Strong is situated near the centre of the settled portion
of Franklin County. It is bounded on the east by New Vineyard, south by Farmington, west by Temple and Avon, and
north by Freeman. The dimensions of the territory are 7 miles from north to south and 5 from east to west in the
northern half and three in the southern. Sandy River enters the town near the middle from the west, soon taking
an almost right-angled turn southward through a valley in the range of mountains running from Weld through Avon,
Strong and New Vineyard. The rocks are slate, granite, and mica-schist. The soil along the river is sandy loam,
and clayey loam on the uplands, and is strong and fertile. The principal crops are hay, wheat, corn, oats and potatoes.
Porter and Bates ponds are the principal sheets of water, the first being one and a half miles in length by three-fourths
of a mile in width. The town is very hilly; Dayís Mountains, standing partly in Avon, being the highest elevation.
Strong village is nestlea down among the hills just north of the bend in Sandy River, which is here crossed by
an iron suspension bridge. The village contains several fine residences, and is one of the prettiest in the county.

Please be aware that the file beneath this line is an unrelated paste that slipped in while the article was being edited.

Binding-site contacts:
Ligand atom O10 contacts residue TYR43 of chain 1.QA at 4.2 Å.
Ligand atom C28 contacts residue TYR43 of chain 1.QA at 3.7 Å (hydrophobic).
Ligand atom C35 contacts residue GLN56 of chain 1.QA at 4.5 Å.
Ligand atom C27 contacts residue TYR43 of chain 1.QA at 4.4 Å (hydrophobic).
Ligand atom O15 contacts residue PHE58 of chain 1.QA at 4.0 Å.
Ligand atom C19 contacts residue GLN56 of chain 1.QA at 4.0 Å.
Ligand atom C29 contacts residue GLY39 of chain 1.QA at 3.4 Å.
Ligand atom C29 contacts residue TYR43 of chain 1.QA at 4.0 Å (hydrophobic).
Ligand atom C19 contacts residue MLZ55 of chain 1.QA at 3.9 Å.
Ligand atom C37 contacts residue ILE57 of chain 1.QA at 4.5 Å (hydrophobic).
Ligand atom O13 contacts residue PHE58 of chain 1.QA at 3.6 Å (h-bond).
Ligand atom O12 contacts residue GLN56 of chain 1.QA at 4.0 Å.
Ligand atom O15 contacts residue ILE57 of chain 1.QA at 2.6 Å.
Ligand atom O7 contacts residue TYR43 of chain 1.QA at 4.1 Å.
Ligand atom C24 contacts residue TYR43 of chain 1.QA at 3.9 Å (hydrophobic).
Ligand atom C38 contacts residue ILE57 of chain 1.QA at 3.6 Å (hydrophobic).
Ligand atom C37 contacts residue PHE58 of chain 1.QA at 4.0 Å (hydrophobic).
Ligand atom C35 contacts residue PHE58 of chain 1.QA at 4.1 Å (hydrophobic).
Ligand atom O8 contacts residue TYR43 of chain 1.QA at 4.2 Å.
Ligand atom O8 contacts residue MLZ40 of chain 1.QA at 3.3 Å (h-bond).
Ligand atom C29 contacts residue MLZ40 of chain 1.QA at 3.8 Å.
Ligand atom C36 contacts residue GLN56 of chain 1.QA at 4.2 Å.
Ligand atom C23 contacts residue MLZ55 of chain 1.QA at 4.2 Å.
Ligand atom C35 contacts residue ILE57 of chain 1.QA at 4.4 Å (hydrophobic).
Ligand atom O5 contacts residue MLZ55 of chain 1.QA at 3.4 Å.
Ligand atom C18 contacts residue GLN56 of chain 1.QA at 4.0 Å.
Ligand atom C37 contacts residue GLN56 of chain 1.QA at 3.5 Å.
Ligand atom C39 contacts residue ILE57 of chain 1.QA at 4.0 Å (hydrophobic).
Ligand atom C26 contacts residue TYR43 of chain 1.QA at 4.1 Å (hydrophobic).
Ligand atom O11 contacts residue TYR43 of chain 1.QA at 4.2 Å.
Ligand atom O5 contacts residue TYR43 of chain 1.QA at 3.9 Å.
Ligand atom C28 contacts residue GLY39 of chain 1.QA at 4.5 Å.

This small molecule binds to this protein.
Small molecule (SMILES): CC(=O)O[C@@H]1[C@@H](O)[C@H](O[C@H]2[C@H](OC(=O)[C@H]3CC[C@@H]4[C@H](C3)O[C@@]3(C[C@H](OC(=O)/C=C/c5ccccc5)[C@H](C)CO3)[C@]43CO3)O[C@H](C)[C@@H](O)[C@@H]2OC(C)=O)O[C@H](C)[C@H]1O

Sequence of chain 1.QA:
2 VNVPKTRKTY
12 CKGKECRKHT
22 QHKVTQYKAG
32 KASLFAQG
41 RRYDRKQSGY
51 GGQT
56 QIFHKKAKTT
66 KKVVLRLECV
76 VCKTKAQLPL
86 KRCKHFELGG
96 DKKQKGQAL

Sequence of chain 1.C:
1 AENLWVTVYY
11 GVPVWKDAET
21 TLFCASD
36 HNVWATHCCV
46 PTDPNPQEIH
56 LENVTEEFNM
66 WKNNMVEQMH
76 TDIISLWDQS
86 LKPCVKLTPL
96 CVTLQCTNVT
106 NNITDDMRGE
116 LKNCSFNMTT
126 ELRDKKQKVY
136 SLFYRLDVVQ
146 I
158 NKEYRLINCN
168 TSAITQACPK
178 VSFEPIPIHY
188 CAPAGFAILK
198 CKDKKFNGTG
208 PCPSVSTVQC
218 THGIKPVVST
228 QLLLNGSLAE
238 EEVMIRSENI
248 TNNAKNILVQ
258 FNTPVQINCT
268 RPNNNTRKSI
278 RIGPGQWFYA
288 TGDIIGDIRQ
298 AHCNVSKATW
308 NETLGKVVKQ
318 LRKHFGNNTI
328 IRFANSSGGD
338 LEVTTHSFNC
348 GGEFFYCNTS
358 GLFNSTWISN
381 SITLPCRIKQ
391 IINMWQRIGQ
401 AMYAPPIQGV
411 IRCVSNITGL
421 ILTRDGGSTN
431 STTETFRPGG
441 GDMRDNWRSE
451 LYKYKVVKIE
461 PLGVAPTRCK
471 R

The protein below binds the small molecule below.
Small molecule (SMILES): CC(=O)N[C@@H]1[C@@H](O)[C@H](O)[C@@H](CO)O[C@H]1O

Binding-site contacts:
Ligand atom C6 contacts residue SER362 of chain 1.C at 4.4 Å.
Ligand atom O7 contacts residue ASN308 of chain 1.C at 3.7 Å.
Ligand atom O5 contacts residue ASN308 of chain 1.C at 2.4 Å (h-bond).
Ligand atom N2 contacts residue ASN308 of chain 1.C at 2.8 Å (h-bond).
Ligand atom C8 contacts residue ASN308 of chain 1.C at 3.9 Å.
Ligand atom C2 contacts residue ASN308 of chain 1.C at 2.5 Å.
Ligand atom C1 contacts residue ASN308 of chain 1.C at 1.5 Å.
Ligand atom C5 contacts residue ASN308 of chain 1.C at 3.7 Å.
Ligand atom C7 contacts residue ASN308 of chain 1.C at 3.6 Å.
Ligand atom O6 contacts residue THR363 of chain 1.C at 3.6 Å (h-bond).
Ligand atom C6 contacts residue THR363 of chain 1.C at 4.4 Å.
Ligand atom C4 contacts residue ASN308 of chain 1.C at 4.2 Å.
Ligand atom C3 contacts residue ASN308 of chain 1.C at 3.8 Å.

There are good powers on Sandy River, upon its northeast branch, and on the outlet of Porterís Pond. On the last
are a saw-mill and clover mill. At Strong village are a machine shop, boot and shoe factory, and that of the Sandy
River Cheese Company, a manufactory of clothes-pins, cane-seat chair bottoms and excelsior. The village is situated
on the Sandy River narrow guage railroad from Farmington to Phillips.
The first settlements in Strong were made as early as 1784, by William Read, followed by Edward Flint, John Day,
David and Joseph Humphrey, Jacob Sawyer, William Hiscock, Benjamin Dodge, Timothy Merry, Eliab Eaton, Peter Patterson,
Robert McLeary, Jeremiah Burnham and a Mr. Ellswort.h, all from Nobleborough, or its vicinity. Richard Clark and
Joseph Kersey became residents about 1792. This township was purchased of the State of Massachusetts by an association,
of whom William Read was one, and acted as their agent in the purchase and survey of the town. The inhabitants
were for some years under the necessity of carrying their corn and grain to Winthrop to mill, or of using their
mortars instead. This town claims to have been the birth-place of the Republican party.
The Methodists and Congregationalists each have a church in the town. Strong has seven schoolhouses, valued together
with other school property at $2,225. The town valuation in 1870 was $220,794. in 1880 it was $223,525. The population
in 1870 was 634. In 1880 it was 596.